Classic movies to carry into adulthood


Jackson Bechtold

Films that should be taken into adulthood.

The state of children’s entertainment today is depressing. When people between ages 14 and 18 are asked about their favorite kids shows their first thoughts are typically shows like “Blues Clues”, “The Backyardigans”, “Little Einsteins” and a whole host of PBS Kids programs.

Not every movie can be carried into adulthood. Rarely are there exceptional movies written so well that the themes employed are not overly simplistic, and their meaning can evolve over the course of time.

A softball for starters, Dreamworks’ “Megamind.” It is important to recognize that Dreamworks is already proficient at producing content that children and adults can enjoy. This has given them an advantage over more contemporary animation studios that do not have this kind of generational longevity.

However, “Megamind” embodies the spirit of post-childhood appreciation that Dreamworks champions. By making the typical, cartoonish villain our protagonist, there is already a compelling story about good and evil.

Through Megamind’s eyes, viewers are taught how things are shades of gray. Between his interactions with Roxanne Ritchi, and his childhood rival informing his role as a villain, he comes into conflict with his victory over Metroman. 

Megamind revolves around a few core themes, such as the aforementioned shades of gray and lacking a purpose, or what we would describe as depression. In the world people are shown many perspectives, each insisting they are the only way. Megamind teaches that sometimes people need to find their own way. These two themes build up a child’s ability to consider different perspectives and remind adults that nuance is omnipresent.

On a smaller note, I deeply appreciate how those themes are explored through the eyes of Megamind posing as different people throughout the story.

Another studio that prides itself on harnessing that post-childhood appreciation is Pixar. Pixar focuses on quality storytelling, making sure their family movies are truly for all ages and hold values that are still applicable years later. To them, good storytelling is not something that should be limited by the genre or target audience, but something that can be appreciated well beyond.

Pixar’s “Soul” goes at length about what waits for people beyond death and making the most of life. Demonstrating how loss informs our lives is a core aspect of “Soul”, and they are able to convey the gravity of death without despairing over it.

One of the ways “Soul” does this is through its main character, Joe, and his love for jazz, an iterative genre of music with an emphasis on profound spiritual expression. This expression is at the core of its theme, not just delving into the nuances of life and death but truly focusing on what makes life worth living.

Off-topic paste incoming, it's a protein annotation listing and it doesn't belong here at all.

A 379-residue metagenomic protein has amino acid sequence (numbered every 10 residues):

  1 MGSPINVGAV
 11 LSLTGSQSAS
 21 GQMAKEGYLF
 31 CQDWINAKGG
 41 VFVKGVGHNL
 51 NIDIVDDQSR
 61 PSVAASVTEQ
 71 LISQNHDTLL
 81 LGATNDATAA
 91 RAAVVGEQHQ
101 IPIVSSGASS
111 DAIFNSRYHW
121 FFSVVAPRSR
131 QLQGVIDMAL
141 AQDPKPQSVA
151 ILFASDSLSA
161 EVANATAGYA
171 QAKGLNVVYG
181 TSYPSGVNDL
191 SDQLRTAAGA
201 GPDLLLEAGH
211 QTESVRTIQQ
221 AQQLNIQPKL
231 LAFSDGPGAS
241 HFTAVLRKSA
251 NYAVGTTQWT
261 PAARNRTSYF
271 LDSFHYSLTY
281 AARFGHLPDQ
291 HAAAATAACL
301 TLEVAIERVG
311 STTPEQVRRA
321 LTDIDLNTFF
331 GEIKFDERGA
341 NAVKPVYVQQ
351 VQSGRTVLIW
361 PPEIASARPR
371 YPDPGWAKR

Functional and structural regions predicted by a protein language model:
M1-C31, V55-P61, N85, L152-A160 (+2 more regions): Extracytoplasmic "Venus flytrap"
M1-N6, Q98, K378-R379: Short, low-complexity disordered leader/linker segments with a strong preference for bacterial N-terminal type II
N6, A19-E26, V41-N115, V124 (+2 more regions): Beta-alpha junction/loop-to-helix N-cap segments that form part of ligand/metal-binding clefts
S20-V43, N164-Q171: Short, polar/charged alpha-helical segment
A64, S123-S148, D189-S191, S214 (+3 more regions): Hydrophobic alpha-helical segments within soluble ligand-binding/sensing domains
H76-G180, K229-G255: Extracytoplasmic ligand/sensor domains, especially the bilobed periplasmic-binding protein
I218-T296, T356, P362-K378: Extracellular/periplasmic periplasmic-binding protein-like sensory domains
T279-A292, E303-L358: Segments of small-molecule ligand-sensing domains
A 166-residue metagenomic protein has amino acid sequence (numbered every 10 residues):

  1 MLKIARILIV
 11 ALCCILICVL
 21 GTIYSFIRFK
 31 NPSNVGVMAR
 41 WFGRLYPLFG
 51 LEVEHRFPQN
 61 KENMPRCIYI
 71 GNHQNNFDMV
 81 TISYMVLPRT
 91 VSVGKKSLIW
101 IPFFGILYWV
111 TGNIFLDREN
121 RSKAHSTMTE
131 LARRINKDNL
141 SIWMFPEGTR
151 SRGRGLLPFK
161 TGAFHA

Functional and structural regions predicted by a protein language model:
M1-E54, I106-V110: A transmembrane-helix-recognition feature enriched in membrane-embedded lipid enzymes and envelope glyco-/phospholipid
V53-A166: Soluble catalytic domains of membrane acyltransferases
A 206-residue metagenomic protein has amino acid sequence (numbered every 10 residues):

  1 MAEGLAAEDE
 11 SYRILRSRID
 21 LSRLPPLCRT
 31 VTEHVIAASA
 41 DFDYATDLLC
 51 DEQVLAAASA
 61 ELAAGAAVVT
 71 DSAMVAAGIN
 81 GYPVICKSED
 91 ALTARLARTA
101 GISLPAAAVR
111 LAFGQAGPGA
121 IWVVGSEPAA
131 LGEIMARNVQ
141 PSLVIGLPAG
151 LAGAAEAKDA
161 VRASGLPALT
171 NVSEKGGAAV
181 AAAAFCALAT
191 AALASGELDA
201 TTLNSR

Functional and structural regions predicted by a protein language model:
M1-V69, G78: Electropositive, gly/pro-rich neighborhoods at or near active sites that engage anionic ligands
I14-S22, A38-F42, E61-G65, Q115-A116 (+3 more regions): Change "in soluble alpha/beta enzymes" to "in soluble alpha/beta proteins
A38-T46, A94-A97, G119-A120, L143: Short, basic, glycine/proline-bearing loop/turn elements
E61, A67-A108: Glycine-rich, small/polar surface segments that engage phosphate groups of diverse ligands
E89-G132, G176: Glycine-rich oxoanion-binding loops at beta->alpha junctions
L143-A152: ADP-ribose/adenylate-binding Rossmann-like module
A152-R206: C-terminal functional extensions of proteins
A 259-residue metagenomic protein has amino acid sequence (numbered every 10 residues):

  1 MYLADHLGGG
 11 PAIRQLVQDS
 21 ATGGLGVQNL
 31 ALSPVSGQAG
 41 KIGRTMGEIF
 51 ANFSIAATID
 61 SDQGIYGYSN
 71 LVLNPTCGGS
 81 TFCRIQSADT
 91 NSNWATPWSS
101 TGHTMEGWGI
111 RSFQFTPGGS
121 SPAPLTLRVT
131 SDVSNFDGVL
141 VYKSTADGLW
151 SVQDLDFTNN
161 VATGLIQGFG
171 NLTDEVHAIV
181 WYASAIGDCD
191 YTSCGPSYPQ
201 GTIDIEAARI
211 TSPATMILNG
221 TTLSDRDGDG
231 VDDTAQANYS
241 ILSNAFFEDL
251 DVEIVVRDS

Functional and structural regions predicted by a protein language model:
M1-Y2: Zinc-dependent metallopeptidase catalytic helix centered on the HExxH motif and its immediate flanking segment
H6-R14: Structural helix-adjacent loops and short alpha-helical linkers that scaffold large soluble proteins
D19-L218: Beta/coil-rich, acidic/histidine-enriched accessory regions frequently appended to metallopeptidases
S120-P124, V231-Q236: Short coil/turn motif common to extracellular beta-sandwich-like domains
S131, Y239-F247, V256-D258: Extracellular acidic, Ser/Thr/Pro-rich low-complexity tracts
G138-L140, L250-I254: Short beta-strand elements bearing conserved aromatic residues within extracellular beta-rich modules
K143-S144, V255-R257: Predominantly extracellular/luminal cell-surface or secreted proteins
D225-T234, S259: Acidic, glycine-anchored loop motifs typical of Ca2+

Joe is a middle aged pianist teaching part-time at a middle school and vying for a chance to play alongside his idol Dorothea Williams as part of her jazz quartet. On his way to audition, he comically falls into an open sewer drain post-montage and goes comatose. 

In his coma, his soul leaves his body for the “Great Beyond” where he meets 22, a young soul who is afraid to go to Earth. For the rest of the movie, Joe’s soul and 22 try to find passions and gather experiences necessary for moving on to Earth. 

The way this film best demonstrates its themes has to be when 22 temporarily possesses Joe’s body and experiences the real world through his senses. Here 22 understands how music makes Joe feel empowered and inspired, and how music gives him purpose, the passion and zest for life 22 was lacking. Something people all need to be reminded of every now and then.

Everyone needs reminders as they age and outgrow their childhood; the lessons people learn in their formative years are some of the most important.

One important lesson that the Warner Brothers’ “The Iron Giant” can remind viewers of is being true to ourselves in the face of discrimination.

Typically, if someone saw an 80 foot tall metal man trudging through the countryside they would probably have the same response that many residents of the coastal town of Rockwell did.

In “The Iron Giant,” a giant robot crash lands on Earth and wanders the countryside in search of metal. In its rampage, the Iron Giant comes across a power plant late one night and is knocked unconscious from the powerlines. Hogarth sees the iron giant in pain and shuts down the powerplant, saving the metal man. A deed that would not go unnoticed as the iron giant and Hogarth meet again in the forest and quickly become friends. 

For the remainder of the movie, Hogarth tries to teach the iron giant how to be unafraid of others’ reactions to him and to consider his actions. He also teaches him how to be a hero and to use his strength for good. 

In many ways it is as though Hogarth is trying to teach viewers how to be stronger, better people. People often go misunderstood throughout their lives and tend to fear or make fun of others for it. Having the emotional strength to rise above discrimination is an important life lesson that can make the difference between immaturity and maturity. 

 The common factor between many of these studios and their movies is that they do not feel the need to dumb it down and explain everything. They encourage viewers to make their own conclusions. In other words, it praises the audience for their intelligence instead of belittling them out of fear of not understanding.

It goes to show being true to oneself, in the same way these studios have, makes for better storytelling. Hopefully viewers will appreciate the fine quality of writing beyond childhood as I have with these films.